Kate Erbland, IndieWire

Among the rest of the cast, Naomi Scott is a standout and makes Jasmine the other highlight of the film, and she further makes a persuasive case that she’s better than the material she’s offered here.
– David Crow, Den Of Geek

Massoud, who possesses the requisite lithe physicality and toothy grin, and Scott, who sings gorgeously, display a winning chemistry and charm that make the central love story fully engaging.
– Frank Scheck, The Hollywood Reporter

Scott commands her share of respect as Jasmine, reinventing the character via the movie’s contemporary-sounding “Speechless” — the closest thing to a female empowerment anthem Disney has given us since Queen Elsa let it go in “Frozen.”
– Peter Debruge, Variety

Canadian-Egyptian actor Mena Massoud perfectly captures Aladdin’s street-smart charm, while British-Gujarati actress Naomi Scott gives a fire-cracker performance as Princess Jasmine, showing she’s less concerned with finding a husband than learning the required skills to succeed her father (Navid Negahban) to the throne.
Joseph Walsh, Time Out


Aladdin
(Photo by @ Walt Disney Studios Motion Pictures)

Does Marwan Kenzary make a terrifying Jaffar?

Dutch actor Marwan Kenzari may be a handsome alternative to the animated version’s effete vizier, with his pencil moustache and Sophia Loren eyes, but he no longer looms large enough to feel like much of a threat.
– Peter Debruge, Variety

Jafar, moderately reconceived as an ambitious former “street rat” himself who wants to transform Agrabah into a conquering empire. For all that, he is a touch less sinister and more human — and, as played by Kenzari, considerably more attractive — than his hook-nosed cartoon counterpart.
– Justin Chang, L.A. Times


How does it compare to other recent Disney remakes?

Whatever its faults, one could see Burton [with Dumbo] strive to do something at least vaguely new and meaningful with the material, if only as a creative exercise, and finding a bit of heart in the process. There isn’t even a pulse in Aladdin.
– David Crow, Den Of Geek

Happily, while it may not have the directorial personality of Tim Burton’s dark Dumbo or the musical majesty of Beauty and the Beast, this Aladdin is still an enjoyable take on the Middle Eastern folk tale, benefitting from terrific performances from a fun, fast-talking and scene-stealing Smith, alongside Mena Massoud and Naomi Scott, as Aladdin and Jasmine.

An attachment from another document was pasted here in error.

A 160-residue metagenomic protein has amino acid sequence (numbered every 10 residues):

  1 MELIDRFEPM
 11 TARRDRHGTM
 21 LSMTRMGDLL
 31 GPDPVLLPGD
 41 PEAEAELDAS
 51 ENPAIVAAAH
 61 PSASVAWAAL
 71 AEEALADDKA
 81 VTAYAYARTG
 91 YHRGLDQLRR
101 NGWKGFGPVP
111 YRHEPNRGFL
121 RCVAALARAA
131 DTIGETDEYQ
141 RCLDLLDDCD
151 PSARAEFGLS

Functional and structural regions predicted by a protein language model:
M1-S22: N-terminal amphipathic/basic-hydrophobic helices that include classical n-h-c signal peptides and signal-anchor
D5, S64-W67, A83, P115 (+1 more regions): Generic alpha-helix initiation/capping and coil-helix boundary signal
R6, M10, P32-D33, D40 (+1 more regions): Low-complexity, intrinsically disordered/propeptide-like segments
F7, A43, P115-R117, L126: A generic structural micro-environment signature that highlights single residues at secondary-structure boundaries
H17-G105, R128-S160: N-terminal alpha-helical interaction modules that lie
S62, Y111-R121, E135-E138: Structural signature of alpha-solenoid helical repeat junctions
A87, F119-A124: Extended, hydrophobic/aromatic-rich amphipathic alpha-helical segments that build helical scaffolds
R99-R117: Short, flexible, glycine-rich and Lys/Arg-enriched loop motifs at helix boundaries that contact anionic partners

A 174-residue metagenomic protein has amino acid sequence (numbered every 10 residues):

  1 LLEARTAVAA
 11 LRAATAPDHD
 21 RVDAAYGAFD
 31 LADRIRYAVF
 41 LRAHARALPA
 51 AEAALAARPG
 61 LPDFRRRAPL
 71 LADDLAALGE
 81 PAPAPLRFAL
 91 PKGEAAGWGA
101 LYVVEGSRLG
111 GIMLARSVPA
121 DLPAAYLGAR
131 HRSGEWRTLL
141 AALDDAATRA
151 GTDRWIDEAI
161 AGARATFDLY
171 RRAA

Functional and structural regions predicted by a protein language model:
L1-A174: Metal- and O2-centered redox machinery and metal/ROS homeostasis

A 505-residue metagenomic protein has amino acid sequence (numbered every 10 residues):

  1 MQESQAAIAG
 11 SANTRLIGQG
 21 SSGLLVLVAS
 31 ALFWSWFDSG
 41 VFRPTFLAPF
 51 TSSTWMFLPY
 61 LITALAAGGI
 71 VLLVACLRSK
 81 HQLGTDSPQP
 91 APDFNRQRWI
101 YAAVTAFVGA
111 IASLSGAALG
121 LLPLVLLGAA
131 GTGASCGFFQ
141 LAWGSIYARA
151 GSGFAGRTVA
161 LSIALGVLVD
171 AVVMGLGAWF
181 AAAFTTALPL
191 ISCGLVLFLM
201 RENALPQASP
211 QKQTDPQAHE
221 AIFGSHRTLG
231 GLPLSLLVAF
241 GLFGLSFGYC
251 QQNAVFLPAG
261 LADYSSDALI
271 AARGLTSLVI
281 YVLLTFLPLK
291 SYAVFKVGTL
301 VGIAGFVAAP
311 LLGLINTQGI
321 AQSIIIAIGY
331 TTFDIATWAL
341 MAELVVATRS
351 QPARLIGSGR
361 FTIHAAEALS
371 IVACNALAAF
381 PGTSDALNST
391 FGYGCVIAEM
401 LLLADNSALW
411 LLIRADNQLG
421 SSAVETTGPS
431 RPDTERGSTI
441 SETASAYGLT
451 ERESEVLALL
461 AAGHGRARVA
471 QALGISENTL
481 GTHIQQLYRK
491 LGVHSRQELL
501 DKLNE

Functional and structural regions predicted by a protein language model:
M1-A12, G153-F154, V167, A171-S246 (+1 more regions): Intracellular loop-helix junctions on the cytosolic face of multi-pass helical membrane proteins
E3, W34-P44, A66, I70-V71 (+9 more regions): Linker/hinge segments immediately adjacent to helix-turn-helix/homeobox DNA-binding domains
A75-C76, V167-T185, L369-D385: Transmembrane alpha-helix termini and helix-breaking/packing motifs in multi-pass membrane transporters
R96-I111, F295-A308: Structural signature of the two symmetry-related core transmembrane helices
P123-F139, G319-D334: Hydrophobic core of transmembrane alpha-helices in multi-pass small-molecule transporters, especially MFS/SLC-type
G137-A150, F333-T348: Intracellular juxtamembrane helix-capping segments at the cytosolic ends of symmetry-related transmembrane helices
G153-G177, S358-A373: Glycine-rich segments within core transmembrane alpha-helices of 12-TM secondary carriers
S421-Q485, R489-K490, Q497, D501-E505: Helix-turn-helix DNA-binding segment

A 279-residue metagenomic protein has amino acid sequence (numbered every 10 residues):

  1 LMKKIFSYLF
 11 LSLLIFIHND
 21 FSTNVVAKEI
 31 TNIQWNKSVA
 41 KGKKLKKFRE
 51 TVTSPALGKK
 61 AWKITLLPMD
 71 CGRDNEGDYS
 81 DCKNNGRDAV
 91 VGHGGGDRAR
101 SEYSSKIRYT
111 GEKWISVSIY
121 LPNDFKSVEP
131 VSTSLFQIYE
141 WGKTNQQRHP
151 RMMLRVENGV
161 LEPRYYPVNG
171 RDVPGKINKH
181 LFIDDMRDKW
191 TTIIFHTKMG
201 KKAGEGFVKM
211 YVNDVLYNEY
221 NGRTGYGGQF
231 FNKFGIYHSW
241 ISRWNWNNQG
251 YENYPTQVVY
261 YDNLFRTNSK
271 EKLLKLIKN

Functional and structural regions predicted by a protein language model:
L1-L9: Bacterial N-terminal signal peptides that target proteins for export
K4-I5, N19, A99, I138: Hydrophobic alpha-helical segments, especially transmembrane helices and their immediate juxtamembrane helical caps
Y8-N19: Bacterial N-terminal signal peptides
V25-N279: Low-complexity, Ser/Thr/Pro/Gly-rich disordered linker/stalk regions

– Jo Berry, The List

I’m tempted to just copy-and-paste my review of 2017’s Beauty and the Beast here, because this new Aladdin suffers from all the same problems: it’s a watered-down pastiche of itself, like one of those on-ice horrors, or the movie equivalent of how a musical’s soaring and enrapturing character showtunes get deliberately blandified and drained of all personality for the end credits on their way to the pop charts.
Maryann Johanson, flickfilosopher 



What are the musical numbers like? (Because we still have that soundtrack memorized.)

Meshing Middle Eastern styled dance with Bollywood theatricality, [one sequence] is a successful detour from the original ’92 movie that is genuinely fun with eye-popping Michael Wilkinson costumes—so much so they do an encore during the end credits—and hints that there could’ve been a version of the Aladdin remake that had its own identity.
– David Crow, Den Of Geek

It’s the big musical sequences that are the most successful, including Genie’s cave-set introduction and an eye-popping street parade that functions as the coming out party for Aladdin’s royal alter-ego Prince Ali.
– Kate Erbland, IndieWire

The parade of the big showstopper number, “Prince Ali,” might as well be a daily procession at Disney World; it’s weary and rote, not in the least bit magical.